Contribute to the meeting by speaking out on the problems they encounter
Contributing to solutions to the problems
Taking action and implementing the solutions at their workplace
Once the meeting is over, the set members are expected to implement all that was discussed as a solution to the current problems. Some solutions may involve bringing other teammates who were not a part of the set group. This may require sensitivity when handling and explaining the solution to the non-set member, but will also lead to an overall stronger team.
Members of the set team will need to report back to the set at the next meeting on what changes were encountered while implementing the solution. Members are expected to exchange ideas on the findings and help each other in formulating subsequent solutions to implementations that failed or that did not yield positive results.
When reporting back to the next meeting with the results of action taken from the previous learning to the other set team members, it is imperative to be concise with the information. Following this order can help with conveying all the information needed:
What did you do? – The speaker will narrate to the other set members how they went about implementing the solution.
What happened? – The speaker will state the reaction of their colleagues when they brought their colleagues into the picture of how they wanted to change the approach to doing some of the duties.
Was it any different from expectations? – State expectations and whether the results were negative or positive according to those expectations.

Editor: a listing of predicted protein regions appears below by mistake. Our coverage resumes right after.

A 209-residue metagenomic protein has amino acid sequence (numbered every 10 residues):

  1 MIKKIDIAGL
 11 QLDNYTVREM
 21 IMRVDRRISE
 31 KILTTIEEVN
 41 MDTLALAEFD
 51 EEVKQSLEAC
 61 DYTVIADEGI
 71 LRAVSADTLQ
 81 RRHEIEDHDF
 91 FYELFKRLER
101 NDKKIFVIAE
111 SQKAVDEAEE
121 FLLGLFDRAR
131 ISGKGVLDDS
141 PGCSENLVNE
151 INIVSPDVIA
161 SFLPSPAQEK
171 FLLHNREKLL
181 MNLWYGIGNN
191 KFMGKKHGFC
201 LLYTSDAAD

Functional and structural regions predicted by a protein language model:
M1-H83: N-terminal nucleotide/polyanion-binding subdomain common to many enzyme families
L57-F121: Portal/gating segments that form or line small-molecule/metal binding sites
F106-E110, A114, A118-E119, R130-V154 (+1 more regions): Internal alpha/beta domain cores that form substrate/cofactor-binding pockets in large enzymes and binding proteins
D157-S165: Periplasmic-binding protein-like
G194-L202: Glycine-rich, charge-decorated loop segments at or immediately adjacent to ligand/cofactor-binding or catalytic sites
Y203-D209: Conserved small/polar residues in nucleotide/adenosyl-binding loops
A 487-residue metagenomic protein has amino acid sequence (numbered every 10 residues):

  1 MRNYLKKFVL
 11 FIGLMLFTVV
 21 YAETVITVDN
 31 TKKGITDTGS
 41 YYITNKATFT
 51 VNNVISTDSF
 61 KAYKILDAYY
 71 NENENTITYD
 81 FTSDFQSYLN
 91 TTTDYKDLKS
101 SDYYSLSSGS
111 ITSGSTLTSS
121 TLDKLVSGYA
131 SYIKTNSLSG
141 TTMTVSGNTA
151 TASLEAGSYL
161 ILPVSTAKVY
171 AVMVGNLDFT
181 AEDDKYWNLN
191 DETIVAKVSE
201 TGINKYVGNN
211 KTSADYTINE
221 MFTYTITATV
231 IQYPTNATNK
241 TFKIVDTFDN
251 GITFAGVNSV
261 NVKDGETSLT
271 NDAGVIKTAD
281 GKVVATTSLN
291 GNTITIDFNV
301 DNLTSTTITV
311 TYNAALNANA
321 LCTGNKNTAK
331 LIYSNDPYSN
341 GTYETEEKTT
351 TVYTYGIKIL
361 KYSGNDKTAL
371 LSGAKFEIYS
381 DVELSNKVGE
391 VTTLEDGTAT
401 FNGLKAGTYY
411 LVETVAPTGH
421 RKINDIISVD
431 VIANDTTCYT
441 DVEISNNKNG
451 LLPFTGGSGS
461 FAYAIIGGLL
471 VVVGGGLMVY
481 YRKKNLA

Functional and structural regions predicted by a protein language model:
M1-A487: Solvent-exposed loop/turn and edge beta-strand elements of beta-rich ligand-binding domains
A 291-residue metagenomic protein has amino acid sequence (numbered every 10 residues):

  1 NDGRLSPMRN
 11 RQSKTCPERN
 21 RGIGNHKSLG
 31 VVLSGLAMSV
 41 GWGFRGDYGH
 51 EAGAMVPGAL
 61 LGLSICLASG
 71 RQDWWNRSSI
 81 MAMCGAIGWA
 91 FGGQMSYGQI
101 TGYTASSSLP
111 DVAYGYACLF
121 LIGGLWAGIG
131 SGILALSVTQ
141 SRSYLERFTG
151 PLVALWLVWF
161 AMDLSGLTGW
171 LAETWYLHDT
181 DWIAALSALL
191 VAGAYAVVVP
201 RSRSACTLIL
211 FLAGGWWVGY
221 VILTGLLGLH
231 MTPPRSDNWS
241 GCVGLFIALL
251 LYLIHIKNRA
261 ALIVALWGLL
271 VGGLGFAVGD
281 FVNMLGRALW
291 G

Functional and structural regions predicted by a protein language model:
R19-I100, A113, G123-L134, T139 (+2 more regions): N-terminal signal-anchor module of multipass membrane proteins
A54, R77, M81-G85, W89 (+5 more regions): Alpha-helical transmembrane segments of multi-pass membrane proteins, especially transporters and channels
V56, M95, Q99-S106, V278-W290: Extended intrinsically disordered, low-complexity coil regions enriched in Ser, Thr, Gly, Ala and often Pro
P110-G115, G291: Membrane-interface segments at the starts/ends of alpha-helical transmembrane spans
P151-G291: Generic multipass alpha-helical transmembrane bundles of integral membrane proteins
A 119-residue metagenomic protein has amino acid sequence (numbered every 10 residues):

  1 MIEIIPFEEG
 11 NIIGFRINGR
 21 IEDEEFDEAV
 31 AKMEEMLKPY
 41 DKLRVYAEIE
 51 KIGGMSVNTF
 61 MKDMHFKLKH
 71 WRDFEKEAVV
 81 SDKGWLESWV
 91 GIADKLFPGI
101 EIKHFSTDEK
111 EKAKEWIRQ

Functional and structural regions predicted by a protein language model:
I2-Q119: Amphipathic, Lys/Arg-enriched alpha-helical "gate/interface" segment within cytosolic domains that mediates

Was the set member able to implement all solutions from the previous meeting? If not, what, and how that implementation could have been handled better.
Define the lesson learned from the action.
From the report, the facilitator can now propel the meeting to discuss the issues. The process puts the set members into another iteration of the action learning procedure. However, action learning is now meant to address new questions or problems. The facilitator may need to put the following questions to the set members to form a basis for handling the question or problem at hand.
What is the issue at hand?
What action should be taken after learning the issues?
What action points should they identify in order to solve the issue?
As seen above, the action learning process is a cyclical one. Each iteration of the action learning procedure is meant to gradually improve the business process and fix problems, similarly to how the agile methodology works in software development.
Action learning has become quite popular in managing high profile organizations, groups, and individuals. Apart from solving complex challenges in these organizations, action learning has become an icebreaker of tension that used to loom between executive management and the staff. This method has played a major role in bridging the existing gap between these two groups of staff members by bringing them together in working as one team.
The action learning process is meant to initiate dialogue in seeking a solution. The process is expected to form cohesiveness, which will be a building block for the success of an organization.